Tuesday, January 21, 2014

Everyday Cooking

Everyday Cooking with Jacques Pépin
by Jacques Pépin
Harper & Row, 1982

I remember looking at cookbooks before this one--a 70's Betty Crocker, several for children, maybe Julia Child & Company. And I had used cookbooks and recipes, but this was perhaps the first cookbook I really read. 

Note the authentic cooking stains!
Everyday Cooking comes in under 200 pages, but it is packed with information. It was also, for me, a glimpse into another world--one of sophisticated pâtés and soufflés but also of French farmhouses and comforting stews. An attainable world to anyone who could follow a recipe.

That is one of the great things about cookbooks--they can take you places. While France is not exactly an exotic destination, to the teenaged me it seemed far away. Pépin's care with food was (is?) in direct contrast to the speed and convenience mentality of this country.

Much of the book focuses on thrift and practicalities. Sprinkled throughout are injunctions to save meat and veg trimmings for other dishes. And this book may be the source of my love of using leftovers. Several times he shows a dish and then reincarnates the leftovers in a new way. I've always taken great satisfaction in doing the same thing.

None of the ingredients are particularly hard to obtain, and the flavor profile is simple French--lots of herbs, wine, garlic. But the techniques are surprisingly demanding when compared to the short-cut cooking of today. He has no problem suggesting you bone out a whole chicken, create aspic, or stuff a lamb breast. But his very matter-of-factness is what makes it all seem completely do-able. There is no hand-wringing or apologizing for the work--just clear instruction and the assumption that these things are worth doing.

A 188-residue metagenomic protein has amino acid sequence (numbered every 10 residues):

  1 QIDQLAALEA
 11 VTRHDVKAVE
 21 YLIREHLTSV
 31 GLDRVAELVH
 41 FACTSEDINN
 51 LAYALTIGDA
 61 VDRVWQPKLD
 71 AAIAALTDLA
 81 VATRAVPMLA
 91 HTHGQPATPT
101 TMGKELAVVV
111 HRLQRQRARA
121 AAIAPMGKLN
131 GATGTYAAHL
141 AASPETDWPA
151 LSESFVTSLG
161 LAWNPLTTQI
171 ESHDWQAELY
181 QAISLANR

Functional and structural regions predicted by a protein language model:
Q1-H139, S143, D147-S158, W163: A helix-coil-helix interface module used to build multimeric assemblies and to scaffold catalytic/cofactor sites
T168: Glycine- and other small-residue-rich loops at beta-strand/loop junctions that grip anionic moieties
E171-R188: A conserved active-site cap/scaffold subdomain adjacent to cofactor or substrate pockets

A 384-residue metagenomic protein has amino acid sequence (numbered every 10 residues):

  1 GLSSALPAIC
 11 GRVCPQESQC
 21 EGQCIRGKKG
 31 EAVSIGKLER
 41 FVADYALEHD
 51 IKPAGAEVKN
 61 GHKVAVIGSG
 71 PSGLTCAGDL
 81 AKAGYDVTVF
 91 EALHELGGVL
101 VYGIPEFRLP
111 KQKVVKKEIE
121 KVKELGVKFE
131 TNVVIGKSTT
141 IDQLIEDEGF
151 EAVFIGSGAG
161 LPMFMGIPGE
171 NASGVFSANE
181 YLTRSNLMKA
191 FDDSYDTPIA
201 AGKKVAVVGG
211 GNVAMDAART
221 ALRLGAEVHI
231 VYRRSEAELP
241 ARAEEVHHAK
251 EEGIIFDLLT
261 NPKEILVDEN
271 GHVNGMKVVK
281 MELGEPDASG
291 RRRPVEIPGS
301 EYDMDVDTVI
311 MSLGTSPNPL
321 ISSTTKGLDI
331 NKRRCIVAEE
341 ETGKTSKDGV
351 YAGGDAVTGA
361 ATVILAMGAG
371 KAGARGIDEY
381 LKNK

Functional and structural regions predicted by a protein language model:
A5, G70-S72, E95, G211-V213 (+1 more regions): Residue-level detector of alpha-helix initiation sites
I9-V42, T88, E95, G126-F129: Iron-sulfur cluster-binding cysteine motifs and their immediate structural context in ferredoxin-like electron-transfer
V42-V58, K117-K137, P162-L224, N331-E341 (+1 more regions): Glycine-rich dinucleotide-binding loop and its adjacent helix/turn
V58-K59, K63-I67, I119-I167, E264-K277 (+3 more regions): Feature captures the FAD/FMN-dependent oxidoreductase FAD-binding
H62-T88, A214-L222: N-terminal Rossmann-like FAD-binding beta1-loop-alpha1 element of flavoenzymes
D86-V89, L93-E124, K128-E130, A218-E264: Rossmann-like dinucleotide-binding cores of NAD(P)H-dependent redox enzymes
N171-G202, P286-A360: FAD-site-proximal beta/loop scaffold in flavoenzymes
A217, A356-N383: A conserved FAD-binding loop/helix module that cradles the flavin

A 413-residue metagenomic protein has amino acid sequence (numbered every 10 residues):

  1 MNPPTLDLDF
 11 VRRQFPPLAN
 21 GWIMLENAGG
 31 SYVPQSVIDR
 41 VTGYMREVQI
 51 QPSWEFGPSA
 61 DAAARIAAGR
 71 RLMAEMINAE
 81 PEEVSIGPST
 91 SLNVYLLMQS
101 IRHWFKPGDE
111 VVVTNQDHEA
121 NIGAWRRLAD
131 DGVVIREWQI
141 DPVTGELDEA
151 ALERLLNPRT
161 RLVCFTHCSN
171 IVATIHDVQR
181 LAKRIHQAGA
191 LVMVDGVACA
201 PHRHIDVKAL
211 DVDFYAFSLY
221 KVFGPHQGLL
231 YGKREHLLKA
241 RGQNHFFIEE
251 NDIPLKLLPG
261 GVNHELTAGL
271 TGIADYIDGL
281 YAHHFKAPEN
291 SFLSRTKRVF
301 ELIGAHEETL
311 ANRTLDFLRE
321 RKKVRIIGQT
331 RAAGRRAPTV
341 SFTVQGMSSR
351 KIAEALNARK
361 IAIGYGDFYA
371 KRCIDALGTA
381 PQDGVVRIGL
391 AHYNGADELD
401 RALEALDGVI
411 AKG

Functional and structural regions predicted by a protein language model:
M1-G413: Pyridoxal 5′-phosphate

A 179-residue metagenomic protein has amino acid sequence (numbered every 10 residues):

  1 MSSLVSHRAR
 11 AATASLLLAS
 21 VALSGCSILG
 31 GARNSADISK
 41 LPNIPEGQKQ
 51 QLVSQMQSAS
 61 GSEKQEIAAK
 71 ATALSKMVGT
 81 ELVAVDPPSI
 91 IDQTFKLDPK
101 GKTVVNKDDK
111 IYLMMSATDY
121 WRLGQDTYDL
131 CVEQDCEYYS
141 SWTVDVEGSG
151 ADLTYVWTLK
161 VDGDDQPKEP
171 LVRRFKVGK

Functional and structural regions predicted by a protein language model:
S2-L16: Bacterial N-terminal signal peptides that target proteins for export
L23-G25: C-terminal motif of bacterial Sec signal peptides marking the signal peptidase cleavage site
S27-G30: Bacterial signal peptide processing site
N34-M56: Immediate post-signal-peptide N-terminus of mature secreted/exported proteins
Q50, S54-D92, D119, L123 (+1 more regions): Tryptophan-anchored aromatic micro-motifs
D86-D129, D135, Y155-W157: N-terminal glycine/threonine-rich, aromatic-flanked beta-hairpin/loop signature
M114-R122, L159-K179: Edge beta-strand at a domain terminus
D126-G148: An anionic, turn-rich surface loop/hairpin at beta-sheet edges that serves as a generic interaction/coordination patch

I've made many things from this book over the years and perusing it for this post made me note a few more things to try. May I suggest the following:

Vegetable Soup with Corn Dumplings
I don't think I've ever actually made this soup, but from it I got the idea to stir in some pesto or pistou into vegetable soups. This is a good trick if your soup is flat and needs a little something.

Eggs Jeanette
A hot dish made of deviled eggs. Sounds weird and rich right? It is, but also kind of wonderful as evidenced by Lynne Rossetto Kasper's Pan-Crisped Deviled Eggs on French Lettuces. Kasper's recipe, a glass of white wine, and screened-in porch are a fine way to mark a summer evening.

Chicken Liver Pâté
My mother and I have made this for years. It is completely reliable, easy and delicious. And it freezes! We never bother with the aspic.

Chicken in Mustard Sauce
I can't count how many times I made this in college. It's ugly but good, and it has basically three ingredients: chicken, mustard and onions.

My grandmother loved Jacques Pépin and bought me copies of nearly all of his books as they came out, so expect to see him again on these pages. She was not alone in her admiration. Shanna Compton has a great poem "To Jaques Pépin." I saw it in Gastronomica, but it is also anthologized in Best American Poetry 2005.

It doesn’t seem right to duplicate it here without permission, but the theKitchn posted it for poetry month one April. It doesn't duplicate the line breaks, however, so I urge you to seek out the original.

1 comment:

  1. I am expecting Eggs Jeanette this upcoming summer. American lettuces will be fine.